Maj. Gen. Anthony Ierardi, 1st Cavalry Division commander,  left, talks with Capt. Spencer Propst, commander of Bravo Company, 3rd Battalion, 8th Cavalry Regiment, 3rd Brigade Combat Team, during the brigade’s rotation at the National Training Center at Fort Irwin, Calif., in January 2013.

Handing over the reins of America’s First Team next month is going “to break my heart,” said Maj. Gen. Anthony Ierardi.

For nearly 20 months, Ierardi has led the more than 23,500 soldiers of the 1st Cavalry Division. The soldiers of today’s cavalry are reflective of those of the past — a thought Ierardi had during the 1st Cavalry Division Association’s reunion held at Fort Hood last summer.

“It’s just a legacy of service,” he said during an interview with the Herald last week from his division office. “I’ve been privileged to serve five years in this division, culminating as the division commander.”

On March 4, Ierardi will pass on the division colors to Brig. Gen. Michael Bills during a ceremony on Cooper Field. Until the Army announces his next assignment, he will move across post to III Corps to serve as the deputy commander.

In his remaining time as Pegasus 6, Ierardi plans to train in the field with 1st Brigade Combat Team at the National Training Center at Fort Irwin, Calif.

“It’s the best it could be,” he said of this final task.


During his tenure, Ierardi had three main initiatives — the mission, soldier wellbeing and being a team.

“But really it all comes down to readiness,” he said. While commanders before him led the division headquarters on deployments to Iraq and Afghanistan, his focus was on “developing and building ready teams.”

These teams will be challenged when Bills takes about 350 soldiers from the division headquarters to Afghanistan later this year.

“It’s not just about going across the cattle guard and training. It’s about soldier readiness. It’s about providing a climate where everybody is successful,” Ierardi said. “Sure, there are going to be challenges in that, but I think largely we’ve succeeded in this endeavor. We continue to succeed, and our soldiers continue to succeed.”

Some of those challenges include the division reorganization required from the inactivation of 4th Brigade Combat Team as part of the Army’s downsizing, the budget constraints created by congressional gridlock, the loss of a soldier in combat for the first time in more than two years, and sending troops to deployments in unexpected locations.

About 1,500 soldiers from the division’s 2nd Brigade Combat Team are finishing up a nine-month mission to Afghanistan, while the 1st Air Cavalry Brigade has a battalion in Kuwait and a battalion in Afghanistan. The reconnaissance squadron of 3rd Brigade is about halfway finished with a peacekeeping mission on the Sinai Peninsula.

“As I speak, we’ve got soldiers deployed to Afghanistan, Kuwait, Egypt and Korea — all from one division,” Ierardi said. “And you don’t just do that simply by training. You do that by training and developing leaders and taking care of people. The primary initiative of anything I’ve focused on was readiness — readiness of our soldiers and readiness of our units.”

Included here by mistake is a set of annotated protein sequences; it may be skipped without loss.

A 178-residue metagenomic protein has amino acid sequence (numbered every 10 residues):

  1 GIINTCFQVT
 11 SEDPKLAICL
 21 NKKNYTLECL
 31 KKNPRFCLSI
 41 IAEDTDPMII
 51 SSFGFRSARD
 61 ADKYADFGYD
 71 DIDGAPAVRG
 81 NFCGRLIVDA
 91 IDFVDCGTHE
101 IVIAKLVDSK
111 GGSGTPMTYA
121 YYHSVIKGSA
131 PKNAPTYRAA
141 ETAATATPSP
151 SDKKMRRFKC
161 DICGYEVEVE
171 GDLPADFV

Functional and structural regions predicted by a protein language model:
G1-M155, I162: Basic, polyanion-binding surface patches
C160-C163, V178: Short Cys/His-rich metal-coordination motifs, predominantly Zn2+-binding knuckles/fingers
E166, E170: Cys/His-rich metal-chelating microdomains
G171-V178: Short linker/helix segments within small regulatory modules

Taking care of soldiers also means looking critically at those systems, and making positive adjustments, particularly when combating soldier suicide and sexual assault.

“What I would tell you is that we’re making progress, but we’ve not yet solved this problem,” Ierardi said, speaking about sexual assault. “We have programs that are set now. The Army has directed a number of programs that we have instituted. Now it’s ensuring that the soldiers have the confidence that if something happens they can come forward. We are working hard right now to ensure that we’re building confidence and conducting sensing sessions or we’re talking to people in a way that would allow them to feel comfortable that if there’s a problem ... that they’ll have the confidence to come forward and know there won’t be reprisal, that they’ll be protected. And that gives us an opportunity to investigate and determine what’s going on.”

Leading post

For 10 months of his command, Ierardi also served as the senior post commander during III Corps’ deployment to Afghanistan.

“It was great to have everybody pulling on the oars at the same time,” he said of the team effort among the garrison command, civilian employees and those at the mission support element day in and day out.

“It’s having strong support systems. It’s having experienced folks that have been here a while. It’s having a supportive community that has been through this ... and they kind of understand what’s going on.

“I’m at the top of the ship steering a bit, but the reality is, you’ve got a lot of people working down there hard to keep it moving. It wasn’t my success, it was their success,” he added.

As he moves over to corps and hangs up his Stetson, Ierardi said he’ll do so with a heavy heart.

“I’m confident (Bills will) settle in here and get the division moved to Afghanistan, and really, to be truthful, I’m looking forward to moving over to corps and working with Gen. Milley as his deputy and assisting him in getting things done here at Fort Hood.”

When he greets Bills next month, Ierardi has one piece of advice: “Hold on.”

“It’s going to go way too fast,” he said. “Don’t blink because before you know it, it will be over. ... Contribute as much as you can.”

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